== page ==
Efficiently Calibrating Cable-Driven Surgical Robots
with RGBD Fiducial Sensing and Recurrent Neural Networks

Minho Hwang, Brijen Thananjeyan, Sam Paradis, Daniel Seita, Jeffrey Ichnowski, Danyal Fer, Thomas Low, Ken Goldberg

Paper: [arXiv] [RA-L] | Code: [Link]


Automation of surgical subtasks using cable-driven robotic surgical assistants (RSAs) such as Intuitive Surgical's da Vinci Research Kit (dVRK) is challenging due to imprecision in control from cable-related effects such as backlash, stretch, and hysteresis. We propose a novel approach to efficiently calibrate a dVRK by placing a 3D printed fiducial coordinate frame on the arm and end-effector that is tracked using RGBD sensing. To measure the coupling effects between joints and history-dependent effects, we analyze data from sampled trajectories and consider 13 modeling approaches using LSTM recurrent neural networks and linear models with varying temporal window length to provide corrective feedback. With the proposed method, data collection takes 31 minutes to produce 1800 samples and model training takes less than a minute. Results suggest that the resulting model can reduce the mean tracking error of the physical robot from 2.96mm to 0.65mm on a test set of reference trajectories. We evaluate the model by executing open-loop trajectories of the FLS peg transfer surgeon training task. Results suggest that the best approach increases success rate from 39.4% to 96.7% comparable to the performance of an expert surgical resident.

Joint Estimation

Sphere fiducials to estimate the pose of the end effector. We place two spheres on the shaft to obtain wrist position and four on the cross-shaped reference frame to find the orientation of the jaw. Yellow circles and dots indicate the detected spheres and its center locations, which are estimated via least squares from the point cloud obtained by RGBD sensing. The green dotted lines show a skeleton of the estimated tool posture, which is estimated from the spheres by solving an inverse kinematics problem.

Error Analysis

We investigate how the commanded trajectories q_c compare to the physical trajectories q_p. Top Row: We observe that the tool joint angles (q_4, q_5, q_6) are not affected by the movement of the external robot arm (q_1, q_2, q_3). The RMSE values for (q_4, q_5, q_6) respectively are [0.187, 0.193, 0.360] and [0.175, 0.207, 0.347] before and after fixing the external arm. Bottom Row: Two wrist joint angles, q_5 and q_6, are closely coupled to each other. Joint q_6 moved in correspondence to q_5 despite its desired command was fixed as constant, and vice versa.

Fiducial-free State Estimation

We investigate fitting both forward and inverse dynamics models on trajectory data collected on the robot with the fiducial spheres. We investigate an array of modeling approaches and find that history is necessary in order to accurately predict the robot's errors. We hypothesize this is due to the history-dependent nature of cabling effects such as hysteresis, cable stretch, and backlash. The left figure below reports offline joint configuration MSE for different forward modeling approaches. The middle figure reports offline joint configuration MSE for the inverse model. The right figure and table below reports the error distribution of the end effector position for different modeling approaches for reference trajectories run on the physical robot. Please refer to the paper for additional details.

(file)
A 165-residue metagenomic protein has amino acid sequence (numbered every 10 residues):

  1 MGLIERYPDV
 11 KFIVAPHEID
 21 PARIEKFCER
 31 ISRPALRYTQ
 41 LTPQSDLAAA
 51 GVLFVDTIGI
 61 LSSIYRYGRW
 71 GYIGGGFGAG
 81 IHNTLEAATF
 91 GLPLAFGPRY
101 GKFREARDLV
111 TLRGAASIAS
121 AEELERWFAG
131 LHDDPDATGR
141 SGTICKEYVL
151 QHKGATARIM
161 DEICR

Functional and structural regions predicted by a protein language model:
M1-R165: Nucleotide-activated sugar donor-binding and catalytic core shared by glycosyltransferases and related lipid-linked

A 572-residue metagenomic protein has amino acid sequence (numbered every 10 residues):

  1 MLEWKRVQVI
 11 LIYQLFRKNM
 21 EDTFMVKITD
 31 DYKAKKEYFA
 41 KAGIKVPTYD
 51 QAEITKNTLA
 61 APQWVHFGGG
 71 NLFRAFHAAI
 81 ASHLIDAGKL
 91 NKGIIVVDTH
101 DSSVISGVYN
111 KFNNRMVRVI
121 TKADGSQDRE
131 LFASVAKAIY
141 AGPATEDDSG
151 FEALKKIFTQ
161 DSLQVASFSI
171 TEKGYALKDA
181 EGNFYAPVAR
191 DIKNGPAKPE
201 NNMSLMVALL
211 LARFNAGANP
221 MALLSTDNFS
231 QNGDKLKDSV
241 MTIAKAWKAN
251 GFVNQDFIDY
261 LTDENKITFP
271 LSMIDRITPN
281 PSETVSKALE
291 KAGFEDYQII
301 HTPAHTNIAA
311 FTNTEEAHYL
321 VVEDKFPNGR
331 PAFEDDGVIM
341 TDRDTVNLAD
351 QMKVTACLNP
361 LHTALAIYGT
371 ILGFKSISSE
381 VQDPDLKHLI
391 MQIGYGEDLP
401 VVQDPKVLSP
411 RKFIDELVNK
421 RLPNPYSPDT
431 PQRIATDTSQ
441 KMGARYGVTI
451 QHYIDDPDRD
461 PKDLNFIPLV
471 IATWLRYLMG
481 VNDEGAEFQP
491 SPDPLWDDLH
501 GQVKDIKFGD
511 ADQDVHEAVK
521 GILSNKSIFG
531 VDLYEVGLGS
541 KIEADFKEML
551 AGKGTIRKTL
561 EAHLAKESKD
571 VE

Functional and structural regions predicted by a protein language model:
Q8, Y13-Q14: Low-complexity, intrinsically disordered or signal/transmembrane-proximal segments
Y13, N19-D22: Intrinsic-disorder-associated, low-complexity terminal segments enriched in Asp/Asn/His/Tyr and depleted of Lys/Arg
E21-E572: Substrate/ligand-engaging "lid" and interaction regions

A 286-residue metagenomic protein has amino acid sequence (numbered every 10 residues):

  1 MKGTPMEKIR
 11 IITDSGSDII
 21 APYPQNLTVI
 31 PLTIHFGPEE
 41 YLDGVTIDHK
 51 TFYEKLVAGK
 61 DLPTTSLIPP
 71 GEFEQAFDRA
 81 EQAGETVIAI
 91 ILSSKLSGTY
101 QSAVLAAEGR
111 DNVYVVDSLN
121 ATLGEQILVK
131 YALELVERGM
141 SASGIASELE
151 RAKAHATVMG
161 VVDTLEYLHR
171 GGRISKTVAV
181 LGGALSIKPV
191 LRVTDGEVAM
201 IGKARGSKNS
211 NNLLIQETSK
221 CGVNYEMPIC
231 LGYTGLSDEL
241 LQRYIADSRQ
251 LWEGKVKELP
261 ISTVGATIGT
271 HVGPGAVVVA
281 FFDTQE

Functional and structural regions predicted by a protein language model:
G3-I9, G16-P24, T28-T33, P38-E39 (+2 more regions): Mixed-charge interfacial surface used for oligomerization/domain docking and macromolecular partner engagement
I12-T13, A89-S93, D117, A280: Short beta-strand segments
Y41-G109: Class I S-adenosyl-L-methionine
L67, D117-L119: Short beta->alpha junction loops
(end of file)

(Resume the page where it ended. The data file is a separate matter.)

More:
Linear Regression Analysis

We visualize sections of the matrices when the model is fit via LASSO to provide insights about the sources of temporal correlation below.

Peg Transfer Experiments

We evaluate the learned controllers on a peg transfer task, similar to a surgeon training task in the Fundamentals of Laparoscopic Surgery. This task involves transferring 6 blocks from one set of pegs to another, then transferring them back. We report transfer success rates for the method below. The baseline is the uncalibrated robot, and the two datasets are a set of random trajectories and pick and place style trajectories. We observe that even the controller trained on random trajectories is able to increase peg transfer success rate from 39.4% to 69.2%. When trained on pick and place data, which is similar to the distribution of data encountered in the task, the controller is able to successfully complete the task 96.7% of the time.

Video archive

Presentation video


Random Sample Data collection


Unalibrated (Best)

12 (worst).MOV

Uncalibrated (Worst)


Calibrated (Best)

18 (worst).MOV

Calibrated (Worst)